There’s a type of victory in sports called a “wire-to-wire” win, where one team holds the lead throughout the entire game. Instead of both teams tying and trading leads multiple times or one side staging an epic comeback, the winner dominates the match from start to finish and quells any doubt who the ultimate victor will be. It’s as gratifying for fans of the winner as it is dispiriting for those watching their team play toward an inevitable demise.
In the case of God Kaiser Hell, every aspect of the album helps define it is a decisive wire-to-wire win for Peripheral Cortex. From the incredible, musically emblematic cover art from Niark1 to the album’s dizzying sonic journey, every moment spent with God Kaiser Hell inspires greater admiration for what Peripheral Cortex have accomplished. It’s an early highlight from metal in 2020 that should remain a top contender for year-end-lists.
I could have been more specific here and described God Kaiser Hell as a top contender for death metal, as tech death provides the foundation for Peripheral Cortex’s sound. Yet, leaving the genre tagging at that ignores the eclectic eccentricity of the band’s music. Fans of tech death wizardry will still certainly find themselves at home. Led by an assault of fretless guitar and bass along with top-notch drumming, clear parallels can be drawn between God Kaiser Hell and the likes of Archspire, Decrepit Birth, and Necrophagist.
But then more progressive shades surface in the mix, particularly the celestial, vocoder-heavy tendencies of The Faceless, along with the nimble, math-leaning elements of early deathcore bands like Animosity. Flavors of the early ’00s mathcore and cybergrind scene pop up as well. Then there are the avant-garde tendencies bursting through the seams of this bricolage, calling to mind the weirdest moments from The Dillinger Escape Plan and Mike Patton‘s careers.
The result of all this is far more cohesive than it should be, which is to say that Peripheral Cortex excel at distilling an incredible array of influences into a coherent, successful vision. Every track maintains the technicality and brutality of death metal while including a host of whimsical and avant-garde moments. The vocals in particular do an excellent job of fleshing out the album’s diverse compositional approach, whether it’s the Patton-esque delivery on “#selfiewithgod,” powerful, soaring cleans on “Imagine Bob Ross Painting Judgement Day,” or the gratuitous use of vocoder on “Charon’s Obol.”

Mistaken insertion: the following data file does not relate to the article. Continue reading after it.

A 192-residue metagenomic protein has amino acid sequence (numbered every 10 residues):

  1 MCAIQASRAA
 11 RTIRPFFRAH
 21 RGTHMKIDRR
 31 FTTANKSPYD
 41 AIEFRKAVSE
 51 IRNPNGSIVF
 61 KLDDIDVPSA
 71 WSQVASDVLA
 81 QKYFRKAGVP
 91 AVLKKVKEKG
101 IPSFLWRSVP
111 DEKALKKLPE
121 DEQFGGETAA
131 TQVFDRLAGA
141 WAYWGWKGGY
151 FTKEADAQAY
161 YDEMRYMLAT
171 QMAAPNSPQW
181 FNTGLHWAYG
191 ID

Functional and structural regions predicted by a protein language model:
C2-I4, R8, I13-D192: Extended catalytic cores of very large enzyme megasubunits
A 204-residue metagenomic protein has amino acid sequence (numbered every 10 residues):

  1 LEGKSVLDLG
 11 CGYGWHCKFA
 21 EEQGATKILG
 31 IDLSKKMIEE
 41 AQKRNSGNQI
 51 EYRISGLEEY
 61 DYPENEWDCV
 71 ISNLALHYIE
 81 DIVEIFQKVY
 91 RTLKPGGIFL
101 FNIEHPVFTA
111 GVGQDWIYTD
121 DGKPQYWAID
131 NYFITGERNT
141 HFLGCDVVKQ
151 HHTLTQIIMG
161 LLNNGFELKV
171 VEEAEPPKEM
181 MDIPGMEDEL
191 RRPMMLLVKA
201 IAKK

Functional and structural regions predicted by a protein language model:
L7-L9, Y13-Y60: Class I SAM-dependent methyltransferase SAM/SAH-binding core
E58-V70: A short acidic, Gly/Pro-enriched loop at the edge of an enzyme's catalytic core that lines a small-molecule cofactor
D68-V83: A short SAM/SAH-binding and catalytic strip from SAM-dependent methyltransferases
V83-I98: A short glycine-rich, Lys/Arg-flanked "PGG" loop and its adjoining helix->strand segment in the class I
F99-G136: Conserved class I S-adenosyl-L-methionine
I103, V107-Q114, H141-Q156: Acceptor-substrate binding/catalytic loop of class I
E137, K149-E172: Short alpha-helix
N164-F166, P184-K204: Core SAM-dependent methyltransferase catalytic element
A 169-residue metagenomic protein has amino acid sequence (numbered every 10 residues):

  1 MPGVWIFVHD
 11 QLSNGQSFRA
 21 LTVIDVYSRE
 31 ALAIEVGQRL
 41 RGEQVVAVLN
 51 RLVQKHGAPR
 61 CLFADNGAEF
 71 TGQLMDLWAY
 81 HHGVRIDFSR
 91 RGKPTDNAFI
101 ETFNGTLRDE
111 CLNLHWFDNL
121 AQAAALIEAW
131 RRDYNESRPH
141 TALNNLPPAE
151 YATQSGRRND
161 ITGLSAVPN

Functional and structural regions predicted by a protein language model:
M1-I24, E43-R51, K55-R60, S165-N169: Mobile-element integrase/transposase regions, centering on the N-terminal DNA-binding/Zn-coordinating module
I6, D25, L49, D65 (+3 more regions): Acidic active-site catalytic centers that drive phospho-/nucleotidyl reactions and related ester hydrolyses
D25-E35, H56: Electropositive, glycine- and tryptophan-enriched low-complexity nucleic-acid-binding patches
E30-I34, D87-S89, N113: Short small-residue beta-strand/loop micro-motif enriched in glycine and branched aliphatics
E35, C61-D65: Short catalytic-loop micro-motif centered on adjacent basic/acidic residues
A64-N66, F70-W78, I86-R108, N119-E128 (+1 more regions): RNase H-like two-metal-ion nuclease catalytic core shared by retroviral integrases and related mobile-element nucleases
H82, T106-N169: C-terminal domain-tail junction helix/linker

Given how much we love effective use of sax in metal, I’d be remiss if I didn’t highlight the sparing but excellent addition of the instrument on God Kaiser Hell, ranging from a brief appearance on “Deadheadened” to an all-out jazz-core eruption on “Detective Noir Versus The Cult Of The Imperfect Circle.” The latter track in particular is one of the most bonkers moments on an album full of bold experimentation. It’s essentially a mashup of John Zorn and Patton’s collaborative projects and the jazz-metal hybrid of Naked City. Unsettling spoken word and improvised vocal outbursts twist around free jazz sax explorations, all with manic blast beats and a crunching guitar refrain lurking in the background. Put simply, it’s a wild ride that’s difficult to avert your attention from.
Even if you somehow find God Kaiser Hell disappointing, there’s simply no denying how ambitious an undertaking the album was for Peripheral Cortex. Personally, I find it difficult to believe anyone at all interested in death metal and avant-garde music will complete their initial listen of God Kaiser Hell and not feel compelled to immediately embrace the mania once more. Bands like Peripheral Cortex prove why metal remains one of the most inventive genres of music and will never have a firm boundary drawn around the confines of its creative possibilities. Perhaps more importantly, the band demonstrates how to channel this potential into a worthwhile album. Ambition without direction produces chaos; fearlessness with a purpose creates essential listens like God Kaiser Hell.
God Kaiser Hell is available now and can be purchased via Bandcamp.